Maine Election 2012: Republicans Send Mailers To Confused Democrats In Senate Race

FILE - These 2012 file photos show Maine candidates for U.S. Senate in the November 2012 general election, Democrat Cynthia D
FILE - These 2012 file photos show Maine candidates for U.S. Senate in the November 2012 general election, Democrat Cynthia Dill, left, Independent Angus King, center, and Republican Charlie Summers. (AP Photo/File)

WASHINGTON -- No Senate race this election cycle is more confusing than Maine's.

With Sen. Olympia Snowe (R-Maine) retiring, three candidates -- Independent Angus King, Republican Charlie Summers and Democrat Cynthia Dill -- are vying to take her place. King has the greatest name recognition after serving as governor from 1995 to 2003 and currently commands a solid lead in the race, although he has dropped in the polls. He is widely expected to caucus with Democrats if elected -- although he refuses to say what he will do -- and is likely to pull in support at the polls from Democrats, moderates and independents.

Republicans, meanwhile, seem to have determined that their best chance for Summers, Maine's secretary of state, to win is to get Democrats to split their vote between King and Dill.

A registered Democratic voter in Maine sent The Huffington Post a mailer he recently received that was paid for by the state GOP. The voter said that he was confused as to why he received the literature, since he never receives mail from Republicans.

The mailer paints Dill as a "tree-hugging environmentalist" who supports marriage equality and says that Obama's health care policy is "too liberal for Maine." While all of these qualifications may repel Republican voters, they could convince some progressive Democrats to vote for Dill over King -- thus siphoning off votes from the frontrunner and helping Summers.

View the Maine Republican Party mailer (click on images for larger version):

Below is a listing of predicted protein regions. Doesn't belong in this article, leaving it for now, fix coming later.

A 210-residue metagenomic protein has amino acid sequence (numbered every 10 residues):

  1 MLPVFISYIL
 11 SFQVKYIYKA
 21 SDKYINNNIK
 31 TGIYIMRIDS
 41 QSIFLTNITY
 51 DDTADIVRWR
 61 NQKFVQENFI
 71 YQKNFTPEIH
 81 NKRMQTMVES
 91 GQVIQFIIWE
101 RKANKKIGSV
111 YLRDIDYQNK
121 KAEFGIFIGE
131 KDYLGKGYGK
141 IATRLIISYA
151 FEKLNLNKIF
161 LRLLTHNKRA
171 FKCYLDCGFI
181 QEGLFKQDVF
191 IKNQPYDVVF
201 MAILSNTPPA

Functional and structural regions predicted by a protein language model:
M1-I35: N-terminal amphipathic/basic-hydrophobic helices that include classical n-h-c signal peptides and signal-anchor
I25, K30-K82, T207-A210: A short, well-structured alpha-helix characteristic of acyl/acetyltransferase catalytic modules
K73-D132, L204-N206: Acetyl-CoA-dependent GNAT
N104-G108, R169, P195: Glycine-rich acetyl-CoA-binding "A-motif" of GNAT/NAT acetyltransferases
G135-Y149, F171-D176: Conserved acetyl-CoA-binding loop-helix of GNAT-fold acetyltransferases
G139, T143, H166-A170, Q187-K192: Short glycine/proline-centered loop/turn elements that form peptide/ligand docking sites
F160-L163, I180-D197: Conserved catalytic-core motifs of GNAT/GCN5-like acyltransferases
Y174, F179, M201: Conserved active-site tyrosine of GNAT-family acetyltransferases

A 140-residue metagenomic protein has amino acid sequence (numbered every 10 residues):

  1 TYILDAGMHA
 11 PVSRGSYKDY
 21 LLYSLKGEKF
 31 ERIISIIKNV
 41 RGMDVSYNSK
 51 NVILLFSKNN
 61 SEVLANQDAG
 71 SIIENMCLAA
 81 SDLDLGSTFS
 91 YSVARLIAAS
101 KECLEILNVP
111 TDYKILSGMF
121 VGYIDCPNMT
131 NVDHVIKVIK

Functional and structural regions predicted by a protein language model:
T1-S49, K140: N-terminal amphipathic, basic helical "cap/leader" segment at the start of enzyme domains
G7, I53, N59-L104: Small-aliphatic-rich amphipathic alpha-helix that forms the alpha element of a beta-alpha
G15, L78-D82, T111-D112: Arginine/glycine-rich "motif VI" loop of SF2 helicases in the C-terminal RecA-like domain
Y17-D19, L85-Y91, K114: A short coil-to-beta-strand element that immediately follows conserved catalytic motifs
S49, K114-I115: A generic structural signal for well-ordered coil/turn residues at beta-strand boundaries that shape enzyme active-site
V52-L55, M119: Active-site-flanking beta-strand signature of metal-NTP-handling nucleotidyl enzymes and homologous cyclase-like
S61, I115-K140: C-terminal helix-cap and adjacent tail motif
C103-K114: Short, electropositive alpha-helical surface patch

Lizzy Reinholt, communications director for the Maine Democratic Party, said she believed the mailer was consciously sent to Democrats in order to hurt King.

"They deliberately sent it out to Democrats -- from what we understand, Democratic women and young Democrats -- and then some independents," said Reinholt, adding, "They're also doing web ads targeted at the same universe. They've been popping up on my Facebook."

Maine GOP spokesman David Sorensen declined to say who the mailers were being sent to, but he denied the accusation that Republicans were deliberately promoting Dill in order to siphon votes away from King.

"We're warning voters about how liberal Cynthia Dill is, because she is a sure vote for Harry Reid in the Senate, and that's the last thing we need," he said.

Sorenson argued that Dill had "momentum" and was "gaining in the polls," and represented a serious threat to Summers.

"For all we know, she could be the frontrunner," he said.

Dill was a distant third in the latest poll by the Maine Sunday Telegram. Fifty percent of those surveyed said they backed King, 28 percent said Summers and 12 percent went with Dill.

The Maine Democratic Party is "100 percent" behind Dill, according to Reinholt, who acknowledged that Dill has risen in the polls as Republican "attacks" on her have stepped up.

The Portland Press Herald reported in late August that the conservative, D.C.-based group Maine Freedom also ran an ad touting Dill's progressive credentials in an effort to hurt King.

"It's certainly smart," Reinholt said. "But it also shows how weak Charlie Summers is, considering they recognize he doesn't have a chance of picking up any moderate, independent voters on his own."

Anthony Corrado, a professor of political science at Colby College in Maine, recently told ABC News that he believed King was dropping in the polls a bit due to two factors.

"First, Summers is now starting to coalesce the Republican vote, and that’s largely as a result of advertising conducted by the Chamber and the NRSC," Corrado said. "The other side of this was to bring King down a bit by promoting the Democratic contender, Cynthia Dill, which has solely been done by Maine Freedom PAC, a conservative-oriented PAC which has been running pro-Dill ads as a way to encourage Democrats to look to Dill rather than King."

While the state Democratic Party has endorsed Dill, the Democratic Senatorial Campaign Committee has so far declined to get behind either King or Dill, which seems to be a tacit acknowledgment that King is most likely to win and may caucus with Democrats. Yet because he hasn't promised to caucus with Democrats, there has been no endorsement. Nevertheless, the DSCC just went up with a $410,000 TV ad buy against Summers, which will be running from Oct. 2 to Oct. 12.

In July, Dill wrote to DSCC Chair Patty Murray (D-Wash.) and criticized national Democrats for not endorsing her.

King just released a new ad attacking Summers, going after his GOP opponent for signing a "no taxes ever pledge," doubting climate change and favoring "tax subsidies for big oil." In April, however, King promised he would not release any negative ads.


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